Why Solar Installations Cost More in the U.S. than in Germany
A new report from Lawrence Berkeley National Laboratory points to specific areas where costs could be lowered.
More than half the cost of a solar power installation comes from things other than the solar panels.
In 2011, residential solar system installers paid a little over $1.80 per watt for solar panels in both Germany and the United States. In Germany, installers added $1.20 to the cost of the solar panel to complete an installation. But in the U.S., they tacked on $4.36 per watt, more than three times as much.
A report released this month by Lawrence Berkeley National Laboratory explains why.
The most obvious difference between the United States and Germany is the total amount of solar power installed in each country—there’s five times as much installed in Germany.
The study concludes, however, that the learning curve isn’t enough to explain the price disparity—it might account for only half of it. Instead, based on a survey of U.S. and German installers, it seems that there are some fundamental differences in the U.S. and German markets that could keep prices higher in the U.S.—unless something is done to address them.
The most marked difference is in the cost of acquiring customers. German installers spend seven cents per watt of installed capacity on things like marketing and designing systems for specific customers. U.S. installers spend 10 times that amount. Costs for permitting, connecting the systems to the grid, and having them inspected are also far higher in the United States. The Germans spent only three cents a watt on these things, while U.S. installers spend 20 cents, in part because of larger amounts of paperwork and the fact that U.S. installers have to pay permitting fees.
U.S. installers also spend more on labor during actual installation (in some cases, higher winds force more expensive installations). They pay more in sales tax (German installers are exempt). And they pay more for overhead (which is closely related to economies of scale).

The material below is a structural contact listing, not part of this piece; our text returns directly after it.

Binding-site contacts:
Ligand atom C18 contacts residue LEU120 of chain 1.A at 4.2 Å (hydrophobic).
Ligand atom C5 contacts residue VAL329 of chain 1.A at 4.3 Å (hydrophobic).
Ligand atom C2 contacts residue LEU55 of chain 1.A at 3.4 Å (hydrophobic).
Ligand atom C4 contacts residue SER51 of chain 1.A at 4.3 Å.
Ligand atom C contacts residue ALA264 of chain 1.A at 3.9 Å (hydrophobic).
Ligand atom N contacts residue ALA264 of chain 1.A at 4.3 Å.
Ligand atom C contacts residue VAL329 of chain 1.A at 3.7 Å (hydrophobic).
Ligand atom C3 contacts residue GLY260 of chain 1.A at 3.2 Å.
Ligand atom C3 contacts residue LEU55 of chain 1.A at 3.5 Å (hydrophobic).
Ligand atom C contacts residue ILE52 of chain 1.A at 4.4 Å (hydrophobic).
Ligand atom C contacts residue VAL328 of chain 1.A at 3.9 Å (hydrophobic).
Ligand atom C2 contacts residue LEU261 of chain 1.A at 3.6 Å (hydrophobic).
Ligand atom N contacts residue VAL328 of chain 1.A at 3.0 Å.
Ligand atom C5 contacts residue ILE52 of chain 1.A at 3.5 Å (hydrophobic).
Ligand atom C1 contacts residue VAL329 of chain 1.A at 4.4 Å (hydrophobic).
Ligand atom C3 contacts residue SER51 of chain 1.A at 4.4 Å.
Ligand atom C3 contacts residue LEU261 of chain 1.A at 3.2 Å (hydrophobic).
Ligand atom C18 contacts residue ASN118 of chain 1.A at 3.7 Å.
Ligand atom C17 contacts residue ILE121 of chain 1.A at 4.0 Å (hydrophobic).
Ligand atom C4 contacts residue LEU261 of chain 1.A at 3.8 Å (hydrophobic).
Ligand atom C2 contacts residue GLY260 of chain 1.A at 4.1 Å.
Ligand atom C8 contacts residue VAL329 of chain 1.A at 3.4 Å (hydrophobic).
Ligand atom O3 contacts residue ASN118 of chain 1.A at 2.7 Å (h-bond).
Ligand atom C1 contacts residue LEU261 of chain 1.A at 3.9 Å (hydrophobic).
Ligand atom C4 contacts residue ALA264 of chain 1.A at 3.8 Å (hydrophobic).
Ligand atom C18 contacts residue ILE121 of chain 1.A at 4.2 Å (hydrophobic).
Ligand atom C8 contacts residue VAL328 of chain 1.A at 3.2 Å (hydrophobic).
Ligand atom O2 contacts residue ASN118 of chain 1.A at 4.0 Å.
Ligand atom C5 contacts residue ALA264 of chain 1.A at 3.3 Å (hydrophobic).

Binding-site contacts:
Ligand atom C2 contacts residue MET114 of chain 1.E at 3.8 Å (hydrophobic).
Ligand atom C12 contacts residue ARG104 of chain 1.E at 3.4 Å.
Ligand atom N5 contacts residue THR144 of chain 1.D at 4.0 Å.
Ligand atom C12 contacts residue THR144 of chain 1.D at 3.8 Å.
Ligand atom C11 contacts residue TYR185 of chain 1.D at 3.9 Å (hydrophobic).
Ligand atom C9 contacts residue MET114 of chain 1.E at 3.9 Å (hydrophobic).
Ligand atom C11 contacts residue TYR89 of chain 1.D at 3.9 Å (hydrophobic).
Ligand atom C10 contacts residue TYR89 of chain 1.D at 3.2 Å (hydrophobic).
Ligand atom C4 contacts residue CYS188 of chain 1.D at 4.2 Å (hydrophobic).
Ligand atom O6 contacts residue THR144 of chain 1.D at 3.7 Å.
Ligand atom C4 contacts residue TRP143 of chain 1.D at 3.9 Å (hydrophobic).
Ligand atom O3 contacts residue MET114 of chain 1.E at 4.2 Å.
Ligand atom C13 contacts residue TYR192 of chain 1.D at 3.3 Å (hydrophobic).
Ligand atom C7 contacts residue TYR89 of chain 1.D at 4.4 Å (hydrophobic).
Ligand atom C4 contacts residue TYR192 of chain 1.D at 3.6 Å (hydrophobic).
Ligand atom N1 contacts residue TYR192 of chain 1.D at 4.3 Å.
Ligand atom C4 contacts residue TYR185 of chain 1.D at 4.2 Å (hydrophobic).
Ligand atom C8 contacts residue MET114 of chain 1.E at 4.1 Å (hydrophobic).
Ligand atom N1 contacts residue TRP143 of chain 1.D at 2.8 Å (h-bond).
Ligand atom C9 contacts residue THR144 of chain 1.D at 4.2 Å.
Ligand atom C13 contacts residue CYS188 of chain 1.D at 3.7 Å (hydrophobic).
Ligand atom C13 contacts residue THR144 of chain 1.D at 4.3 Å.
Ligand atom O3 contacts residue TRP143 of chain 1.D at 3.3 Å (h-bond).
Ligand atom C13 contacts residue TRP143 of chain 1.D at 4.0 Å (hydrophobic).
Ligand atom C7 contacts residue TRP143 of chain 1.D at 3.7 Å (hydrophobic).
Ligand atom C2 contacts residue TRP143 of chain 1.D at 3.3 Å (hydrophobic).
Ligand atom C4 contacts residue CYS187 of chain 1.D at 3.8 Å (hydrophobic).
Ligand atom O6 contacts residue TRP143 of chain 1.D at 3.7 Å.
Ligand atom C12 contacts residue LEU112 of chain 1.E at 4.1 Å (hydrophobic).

The report lists some more line items. Part of the difference, for example, is due to higher costs for inverters in the U.S. But the report comes short of explaining the entire price difference—about $1.30 of the price difference remains unaccounted for. The researchers speculate that some part of that difference is coming from U.S. installers taking higher profits.
The U.S. Department of Energy’s SunShot Initiative is funding projects aimed at reducing the non-hardware costs of an installed solar system. One part of SunShot is a $12 million program is aimed at cutting red tape. Earlier this year it announced a $10 million prize to be given to companies that can lower total non-hardware costs of an installation to below $1 per watt. And this month it announced $21 million for the development of a “plug-and-play” system for solar panels that could reduce installation costs (see “Redesigning Solar Power”).
The biggest lever for reducing solar costs remains reducing the number of solar panels needed per installation, which in turn reduces labor costs (see “Alta Devices: Finding a Solar Solution”). But for solar to compete with fossil fuels, directly addressing the soft costs will be key. “We will see a substantial improvement, even if we just replicate the practices in Germany,” says Ryan Wiser, a staff scientist at LBNL and one of the authors of the new report.